A B.C. Supreme Court judge sentenced five protesters Monday who pleaded guilty to criminal contempt of court for ignoring a court order forbidding them from blocking access to a controversial northern B.C. pipeline.
Justice Michael Tammen accepted a joint submission from the Crown and the lawyer for all five Coastal GasLink opponents, which resulted in a $500 fine for three of the accused and 25 hours of community service for two others.
After laying out the individual details of each of her clients’ lives, defence lawyer Frances Mahon told the judge he should consider the circumstances that drew them to a blockade of the natural gas pipeline in the first place.
A portion of the project is being built across territory to which Mahon said Canada’s top court has acknowledged the Wet’suwet’en have “unextinguished aboriginal rights” — leading their allies to call themselves “land defenders.”
“We are dealing with a unique situation involving people who have had unextinguished title over their land since time immemorial. It is largely that issue that motivated the five individuals before you today,” she said
“This is not to approve what has been done — but to answer the question of why.”
Public defiance of a court’s order
Tammen delivered his verdict Monday afternoon in a courtroom in Smithers, which is 65 kilometres north of the section of forestry road where RCMP arrested the five accused in November 2021.
According to an agreed statement of facts, Amanda Wong, Joshua Goskey, Nina Sylvestor, Layla Staats and Skyler Williams were part of a larger group of protesters who blocked access to the camp where Coastal GasLink employees were building the 670-kilometre-long pipeline.
Coastal GasLink has said that more than 500 pipeline workers were stranded behind the blockades as their food, water, and medical supplies ran low, and construction was halted.
If completed, the pipeline will stretch from near Dawson Creek in the east to Kitimat on the Pacific Ocean. It’s currently more than 75 per cent complete and scheduled to be finished by late 2024, according to Coastal GasLink.
The company has signed benefit agreements with 20 band councils along the project’s route. But Wet’suwet’en hereditary leadership says band councils do not have authority over land beyond reserve boundaries.
The cause has garnered international attention and drawn protesters from across Canada — resulting in the injunction that the five defendants were accused of violating.
Two Wet’suwet’en hereditary chiefs — Woos (Frank Alec) and Namoks (John Risdale) — were in the small Smithers courtroom Monday to watch the proceeding. It was the first time anyone has been convicted of criminal contempt in relation to the protests.
Previous arrests have resulted in citations for civil contempt, but it wasn’t until last spring that the Crown decided to move ahead with criminal proceedings — which arises from public defiance of a court’s order.
As he outlined an agreed statement of facts, Crown prosecutor Tyler Bauman said the protests were accompanied by widely shared social media posts indicating that Coastal GasLink had been “evicted” from the area.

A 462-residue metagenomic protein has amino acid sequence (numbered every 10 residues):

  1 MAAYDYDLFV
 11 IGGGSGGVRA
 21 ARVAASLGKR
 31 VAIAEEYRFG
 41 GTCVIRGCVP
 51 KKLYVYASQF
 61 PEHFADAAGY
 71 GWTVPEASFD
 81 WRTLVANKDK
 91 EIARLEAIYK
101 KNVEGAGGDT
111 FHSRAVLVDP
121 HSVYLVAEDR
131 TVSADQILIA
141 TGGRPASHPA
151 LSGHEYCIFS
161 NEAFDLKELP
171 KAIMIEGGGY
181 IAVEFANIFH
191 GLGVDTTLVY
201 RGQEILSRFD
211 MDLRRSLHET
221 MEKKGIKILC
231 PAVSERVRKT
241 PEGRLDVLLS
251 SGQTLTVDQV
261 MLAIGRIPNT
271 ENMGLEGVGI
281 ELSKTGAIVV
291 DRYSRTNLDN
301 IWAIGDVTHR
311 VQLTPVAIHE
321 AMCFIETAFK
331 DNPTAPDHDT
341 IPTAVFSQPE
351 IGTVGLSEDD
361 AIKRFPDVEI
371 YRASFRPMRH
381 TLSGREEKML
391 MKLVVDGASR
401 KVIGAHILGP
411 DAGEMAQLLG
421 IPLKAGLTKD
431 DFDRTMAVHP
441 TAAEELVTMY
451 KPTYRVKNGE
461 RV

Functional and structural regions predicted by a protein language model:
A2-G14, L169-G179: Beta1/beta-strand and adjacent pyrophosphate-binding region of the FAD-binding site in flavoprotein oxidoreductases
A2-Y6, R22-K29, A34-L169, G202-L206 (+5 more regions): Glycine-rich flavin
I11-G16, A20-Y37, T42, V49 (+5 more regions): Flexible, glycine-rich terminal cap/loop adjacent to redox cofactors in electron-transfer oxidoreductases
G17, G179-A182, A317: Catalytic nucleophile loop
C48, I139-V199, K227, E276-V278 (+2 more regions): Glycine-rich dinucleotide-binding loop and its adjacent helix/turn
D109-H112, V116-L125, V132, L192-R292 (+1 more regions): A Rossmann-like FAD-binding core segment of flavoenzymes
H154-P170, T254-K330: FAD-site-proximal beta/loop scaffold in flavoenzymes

Bauman said the five accused “knowingly breached the injunction … in a public way” by refusing to move after an RCMP officer read them a short script detailing the terms of the court’s order.
An ‘enormously principled person’
The joint submission recommended that Tammen allow each of the defendants to either opt for a fine or community service. Williams, Staats and Sylvestor all chose to pay the fine, while Goskey and Sylvestor opted for service.
Goskey, Wong and Sylvestor were all in the courtroom.
Williams and Staats — who are a couple — appeared through video links from Ontario, where Mahon said Staats is expecting their first child “any minute now — hopefully not during these court proceedings but very, very soon.”
Only Williams had a previous criminal record — in part for non-violent charges over land conflicts involving the people of his Haudenosaunee community of Six Nations, where he is a leader of the 1492 Land Back movement.
Williams and Staats are both Indigenous; Mahon said Staats is a filmmaker whose work includes a reckoning with the impacts of being an intergenerational survivor of residential schools.
Mahon described Sylvestor as an “enormously principled person” who has dedicated herself to both environmental and Indigenous causes — currently working as a supervisor for a group monitoring invasive plant species in the Kootenays.
The defence lawyer said Wong is from Ontario and is not working at the moment. She said Goskey has held a variety of jobs in recent years, one of which was a stint with Disney on Ice.
She said a close relative believed Goskey “made a poor decision … and was feeling overwhelmed in their life at that time.”
Tammen noted the time all of the defendants spent in custody immediately after their arrests — pointing out that judges often give people a day in jail for criminal contempt, so they experience the “short, sharp shock” that comes with the loss of liberty.
Sylvestor spent four days in jail, in circumstances Mahon described as “very challenging.”
Another 13 protesters are also facing criminal contempt proceedings in relation to the arrests. At previous hearings, Mahon has indicated that they plan to contest the charges on grounds related to alleged breaches of Canada’s Charter of Rights and Freedoms.